Sun, Mar 28, 2004 - Page 1 News List

Chen replies to pan-blue rally request

ACTIONJust hours after 468,000 people took part in a Taipei rally to demand that Chen hold an election recount, the president said he would welcome one

By Huang Tai-lin and Joy Su  /  STAFF REPORTER

Tens of thousands of protestors flood Ketagalan Boulevard in front of the Presidential Office, creating a roaring sea of humanity and national flags yesterday.

PHOTOS: CHIANG YING-YING, TAIPEI TIMES

President Chen Shui-bian (陳水扁) responded to a massive Taipei rally yesterday, saying that as long as the pan-blue presidential contenders were willing to file either an annulment or a recount lawsuit, he would allow for an immediate and complete ballot recount regardless of whether evidence of election fraud is provided.

"I am not afraid of the recount, and it is my commitment to completely accept the results of the recount whether or not they are in my favor. I hope that [Chinese Nationalist Party] KMT Chairman Lien Chan (連戰) and [People First Party] PFP Chairman James Soong (宋楚瑜) will be able to do the same," Chen said.

"I will sign a letter of consensus to allow for an immediate recount. Lien and Soong will not have to wait for the case to be tried in court, nor will they have to provide evidence of election fraud," said Chen, explaining that it would be almost impossible for a recount to be mandated by a court based on evidence of legal violations.

Chen made the remark late last night in response to the requests set forth by the pan-blue camp's rally yesterday.

Chen also retracted a previous request that Lien and Soong disperse the rally on Ketagalan Boulevard before meeting with him. Chen said that he hoped to meet with the two pan-blue leaders on Monday unconditionally since Lien and Soong had both said the crowds had been out of their control .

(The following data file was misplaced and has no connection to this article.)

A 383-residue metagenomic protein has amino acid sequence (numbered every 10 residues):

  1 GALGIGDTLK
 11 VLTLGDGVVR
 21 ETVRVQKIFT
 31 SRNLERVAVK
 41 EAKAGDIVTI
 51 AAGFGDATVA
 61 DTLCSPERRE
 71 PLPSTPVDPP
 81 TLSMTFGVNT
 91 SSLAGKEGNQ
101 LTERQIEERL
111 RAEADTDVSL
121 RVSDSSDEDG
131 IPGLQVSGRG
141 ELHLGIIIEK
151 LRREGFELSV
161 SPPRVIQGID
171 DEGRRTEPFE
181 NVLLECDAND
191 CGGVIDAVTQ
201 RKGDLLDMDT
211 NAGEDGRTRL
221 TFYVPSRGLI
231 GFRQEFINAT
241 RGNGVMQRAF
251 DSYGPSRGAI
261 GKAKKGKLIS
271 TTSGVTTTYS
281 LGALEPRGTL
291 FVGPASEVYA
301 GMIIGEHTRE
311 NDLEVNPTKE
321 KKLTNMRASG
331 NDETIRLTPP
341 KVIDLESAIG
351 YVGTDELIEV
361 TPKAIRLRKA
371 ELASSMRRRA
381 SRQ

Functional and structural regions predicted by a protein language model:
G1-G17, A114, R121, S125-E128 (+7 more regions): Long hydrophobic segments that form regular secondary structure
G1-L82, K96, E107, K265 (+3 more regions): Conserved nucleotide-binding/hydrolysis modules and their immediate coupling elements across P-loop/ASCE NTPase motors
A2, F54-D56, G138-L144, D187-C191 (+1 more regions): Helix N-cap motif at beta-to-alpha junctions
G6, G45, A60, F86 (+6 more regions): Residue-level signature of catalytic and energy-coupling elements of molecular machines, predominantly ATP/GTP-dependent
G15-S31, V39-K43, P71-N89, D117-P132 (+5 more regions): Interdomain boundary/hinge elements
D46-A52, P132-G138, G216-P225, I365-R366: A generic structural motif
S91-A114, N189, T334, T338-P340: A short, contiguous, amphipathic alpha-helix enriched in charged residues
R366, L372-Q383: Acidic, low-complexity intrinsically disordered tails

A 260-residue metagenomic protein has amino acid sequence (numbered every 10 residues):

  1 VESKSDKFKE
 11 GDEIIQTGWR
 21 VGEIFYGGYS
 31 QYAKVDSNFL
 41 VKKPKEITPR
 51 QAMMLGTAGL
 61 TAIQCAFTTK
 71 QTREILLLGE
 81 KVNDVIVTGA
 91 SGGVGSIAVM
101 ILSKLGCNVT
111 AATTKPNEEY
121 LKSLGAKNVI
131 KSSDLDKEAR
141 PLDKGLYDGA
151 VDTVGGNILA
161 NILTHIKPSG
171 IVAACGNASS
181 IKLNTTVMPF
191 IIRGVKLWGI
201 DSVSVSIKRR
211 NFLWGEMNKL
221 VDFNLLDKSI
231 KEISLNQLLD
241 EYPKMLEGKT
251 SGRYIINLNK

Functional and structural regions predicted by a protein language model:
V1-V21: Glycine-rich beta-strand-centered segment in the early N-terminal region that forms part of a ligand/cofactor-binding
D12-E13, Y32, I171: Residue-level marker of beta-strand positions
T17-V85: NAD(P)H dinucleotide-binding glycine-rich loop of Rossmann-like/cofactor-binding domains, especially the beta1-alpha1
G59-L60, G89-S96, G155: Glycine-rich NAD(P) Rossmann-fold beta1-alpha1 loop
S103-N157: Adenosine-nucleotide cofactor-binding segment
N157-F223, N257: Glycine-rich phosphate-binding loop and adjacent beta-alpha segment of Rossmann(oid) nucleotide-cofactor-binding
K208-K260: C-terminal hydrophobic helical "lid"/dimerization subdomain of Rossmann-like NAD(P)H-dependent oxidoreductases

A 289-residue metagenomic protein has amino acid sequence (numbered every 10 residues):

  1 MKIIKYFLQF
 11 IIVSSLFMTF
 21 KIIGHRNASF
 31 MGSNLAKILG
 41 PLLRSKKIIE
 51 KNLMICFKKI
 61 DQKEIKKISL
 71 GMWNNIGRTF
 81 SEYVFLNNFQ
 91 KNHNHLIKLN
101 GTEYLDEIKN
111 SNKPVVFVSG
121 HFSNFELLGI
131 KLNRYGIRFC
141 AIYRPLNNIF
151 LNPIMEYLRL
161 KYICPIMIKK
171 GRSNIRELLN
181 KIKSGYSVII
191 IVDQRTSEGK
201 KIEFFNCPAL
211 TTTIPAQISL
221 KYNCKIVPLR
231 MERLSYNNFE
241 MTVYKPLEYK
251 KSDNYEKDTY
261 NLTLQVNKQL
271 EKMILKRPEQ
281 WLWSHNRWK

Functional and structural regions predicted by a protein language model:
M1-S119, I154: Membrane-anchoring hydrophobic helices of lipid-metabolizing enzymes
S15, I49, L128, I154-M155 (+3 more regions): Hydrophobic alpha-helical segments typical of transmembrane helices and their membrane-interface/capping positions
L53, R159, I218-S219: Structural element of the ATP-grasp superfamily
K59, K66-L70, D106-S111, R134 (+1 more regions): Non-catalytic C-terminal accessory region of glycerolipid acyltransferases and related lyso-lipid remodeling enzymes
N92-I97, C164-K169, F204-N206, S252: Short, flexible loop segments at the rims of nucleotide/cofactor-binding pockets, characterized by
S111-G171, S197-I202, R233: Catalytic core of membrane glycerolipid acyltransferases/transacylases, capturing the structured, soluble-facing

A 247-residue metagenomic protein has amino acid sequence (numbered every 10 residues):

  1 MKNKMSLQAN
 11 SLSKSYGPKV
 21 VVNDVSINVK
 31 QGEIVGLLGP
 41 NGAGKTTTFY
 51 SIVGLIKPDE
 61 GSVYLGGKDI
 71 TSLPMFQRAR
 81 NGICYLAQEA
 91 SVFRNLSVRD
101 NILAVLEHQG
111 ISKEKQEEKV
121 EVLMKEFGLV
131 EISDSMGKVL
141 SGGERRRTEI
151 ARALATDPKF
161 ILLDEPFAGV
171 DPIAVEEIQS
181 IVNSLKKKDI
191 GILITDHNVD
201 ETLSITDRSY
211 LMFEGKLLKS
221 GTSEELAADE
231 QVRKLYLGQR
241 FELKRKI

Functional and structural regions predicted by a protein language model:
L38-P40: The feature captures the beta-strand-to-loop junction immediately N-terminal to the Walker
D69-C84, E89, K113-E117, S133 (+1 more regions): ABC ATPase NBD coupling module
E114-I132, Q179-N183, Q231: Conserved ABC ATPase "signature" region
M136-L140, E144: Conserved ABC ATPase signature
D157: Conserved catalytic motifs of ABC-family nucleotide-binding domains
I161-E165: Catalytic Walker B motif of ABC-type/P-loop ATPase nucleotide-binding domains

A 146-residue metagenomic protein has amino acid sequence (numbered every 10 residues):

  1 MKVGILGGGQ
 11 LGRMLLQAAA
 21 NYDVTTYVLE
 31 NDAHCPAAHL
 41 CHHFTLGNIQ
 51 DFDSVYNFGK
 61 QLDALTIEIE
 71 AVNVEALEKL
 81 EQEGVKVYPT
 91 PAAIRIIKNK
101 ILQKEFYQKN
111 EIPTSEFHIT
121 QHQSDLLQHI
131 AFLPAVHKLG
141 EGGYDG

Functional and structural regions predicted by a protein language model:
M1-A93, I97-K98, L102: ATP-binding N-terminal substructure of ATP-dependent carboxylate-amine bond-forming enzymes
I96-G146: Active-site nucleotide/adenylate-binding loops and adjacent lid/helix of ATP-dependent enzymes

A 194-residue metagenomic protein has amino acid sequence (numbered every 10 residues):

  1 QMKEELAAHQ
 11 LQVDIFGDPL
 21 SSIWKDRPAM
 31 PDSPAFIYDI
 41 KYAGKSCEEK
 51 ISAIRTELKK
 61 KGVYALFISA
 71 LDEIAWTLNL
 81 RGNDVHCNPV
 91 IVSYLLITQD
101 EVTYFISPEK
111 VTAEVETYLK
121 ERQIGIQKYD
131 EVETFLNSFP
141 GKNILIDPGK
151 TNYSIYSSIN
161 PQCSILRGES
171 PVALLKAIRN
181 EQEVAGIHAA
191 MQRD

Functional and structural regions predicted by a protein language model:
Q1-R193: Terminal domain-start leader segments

Chen went on the stress however that this did not mean that the protesters could continue to camp out on Ketagalan Boulevard forever, citing the needs of schools and hospitals in the area.

"I will order law enforcers to clear up the Ketagalan Boulevard on Monday," where an estimated 4000 pan-blue supporters still refused to leave, Chen said.

"I hope Mayor Ma [Ying-jeou (馬英九)] can keep his word and fulfill his promise [to dismiss the crowd after 6pm yesterday]," added Chen.

Earlier in the day, thousands of tour buses flooded in from parts of Taiwan to Ketagalan Boulevard in Taipei yesterday afternoon in support of Lien's call for a ballot recount.

Democratic Progressive Party Legislator Hsiao Bi-khim (蕭美琴) expressed disappointment that Lien and his running mate, People First Party (PFP) James Soong (宋楚瑜), didn't tell the crowd that the president has agreed days ago to a recount and an independent investigation into the attempted assassaination of Chen in Tainan.

Hsiao also noted that Lien and Soong didn't say whether they'd accept the results of a recount.

"This is really regrettable," she said.

At the rally, which was entitled "sustain justice, salvage democracy and we want the truth," Lien told the crowd that his appeals were not self-serving, but were part of his heartfelt concern over the entire country's democratization.

"What we are striving for here is not about an individual's position or a party's success or failure," Lien said. "We are here because we are concerned whether the country's ruling government has acquired its power through trickery, and thus its authority is ineffective, not real and deserves no respect."

Lien, who joined forces with Soong on a single ticket repre-senting the KMT-PFP alliance, lost the presidential race to Chen by less than 30,000 votes, or a margin of only0.2 percent.

Citing voting irregularities and questioning the official version of Chen's assassination attempt, Lien called the election unfair and refused to concede defeat.

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